Couchsurfing.com is where all the fun is, and it’s obviously much more useful for foreigners than locals. Like if I want to find a place around Kochi for night stay, I’ll probably contact the friends I have there. But for a German guy who knows nobody in this part of the world, couchsurfing rocks.
There are other services as well like Airbnb that I don’t exactly understand but will try to explore. It goes without saying that no matter how good the people you meet in your travels, don’t cross the limits of friendship!
It’s all good fun until it turns ugly.
Also, from time to time you will want to have some privacy and some material comforts that someone’s house cannot provide. Don’t hesitate to get a hotel then.
4. Get a tent:
Again something I have to try, something that not many Indians seem keen on doing. There’s obviously nothing better than carrying your own accommodation, and even a one-man tent with a sleeping bag is quite enough to have a good night’s nap. However you can’t just pitch your tent wherever your heart desires, and most people, especially the Police, may be quite wary of it.
Tents present one more problem – natural bodily functions. It’s splendid to sleep under a billion stars, but what to do when you gotta take a dump in the morning? Logically speaking, carrying a big container of water should solve most of these issues, but we all know these things are much harder than they sound.
For a guy like me who needs water to clean his lenses every morning, camping presents a bigger hurdle than to most. I’m perfectly fine with shitting in the open, I actually prefer it over a dirty loo, but then again we are a country of 1 billion people, finding a remote enough place is a task in itself.
5. Be open to help:
This is one area where I find most Indians to be shy, almost egoistic. I guess it’s in the way we are brought up, we are always suggested, nearly forced to be independent, to the point that taking help from someone else is akin to begging. I don’t see any merit in that, although I still feel weird doing it at times!
Peter, a friend of mine from Goa, has helped me with a GoPro, a night stop, food, and whatnot since the 1 year I’ve known him. He has no reason to do any of that, but he still does. One approach from my end may have been to deny all of it, but the fact remains that I need it, and I’m not ashamed of taking it!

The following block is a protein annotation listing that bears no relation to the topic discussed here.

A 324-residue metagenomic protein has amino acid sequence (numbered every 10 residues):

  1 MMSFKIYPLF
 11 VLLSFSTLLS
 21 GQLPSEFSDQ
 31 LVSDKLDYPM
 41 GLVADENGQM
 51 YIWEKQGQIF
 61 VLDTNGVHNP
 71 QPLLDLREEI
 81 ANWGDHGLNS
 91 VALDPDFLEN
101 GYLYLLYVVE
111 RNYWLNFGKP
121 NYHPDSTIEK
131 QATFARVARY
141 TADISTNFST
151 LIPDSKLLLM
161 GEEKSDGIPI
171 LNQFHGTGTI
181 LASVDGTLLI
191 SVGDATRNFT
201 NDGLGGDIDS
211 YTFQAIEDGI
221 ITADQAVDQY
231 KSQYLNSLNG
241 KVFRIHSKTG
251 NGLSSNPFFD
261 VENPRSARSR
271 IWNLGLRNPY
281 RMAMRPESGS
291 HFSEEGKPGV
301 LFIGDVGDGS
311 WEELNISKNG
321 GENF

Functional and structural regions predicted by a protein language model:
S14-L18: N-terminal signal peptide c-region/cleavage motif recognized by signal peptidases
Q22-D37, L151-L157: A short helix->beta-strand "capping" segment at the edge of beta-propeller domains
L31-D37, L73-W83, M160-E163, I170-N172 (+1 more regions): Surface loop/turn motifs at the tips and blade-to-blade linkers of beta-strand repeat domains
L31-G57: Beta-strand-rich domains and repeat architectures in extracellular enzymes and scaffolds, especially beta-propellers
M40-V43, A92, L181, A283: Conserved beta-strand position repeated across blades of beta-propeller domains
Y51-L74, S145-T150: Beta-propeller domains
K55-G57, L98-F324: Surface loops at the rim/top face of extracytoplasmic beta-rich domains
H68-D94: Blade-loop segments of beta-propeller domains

There are a huge number of people around the globe who want to help others for no discernible reason.
For example if a traveler comes over to Mumbai and asks for a place to stay, I’ll try my best to make him comfortable at my bachelor pad, no matter how disgusting and dirty it maybe. It’s upto him to decide if he wants to accept the offer, and I don’t see why not!
6. Don’t overthink:
This is a pathological condition for us Indians, we just can’t stop thinking! We intrinsically hate randomness, detest unpredictability. We gotta have each and every little detail of our trip planned out, no matter how small. Hotels need to be prebooked, sightseeing needs to be preplanned, almost like you need to send an excel sheet of your productivity during the journey to your manager.
Many people will tell you booking hotels online will save you money. What these people won’t tell you is that tiny little homestays that cost half of a hotel room don’t show up on Tripadvisor, for obvious reasons. This is another area where traveling slow helps, you have all the time in the world to find a place that fits your requirements.
Stop treating your journeys like your appraisal sessions, you don’t need to know the answers to all the questions, you don’t need to prepare for any rebuttals. Pick a destination, enjoy the road, enjoy your stay, embrace the order in the chaos.
If all your travels do is increase your blood pressure and irritate your bowels, it’s time to rethink your strategy.
Kinda feels good to have another sixer on the website 🙂 Anyways, these are my recommendations to reduce your travels costs on a motorcycle, and I’ll be putting them all to test the next few months! If you have something to add, something you’ve experienced, let me know in the comments.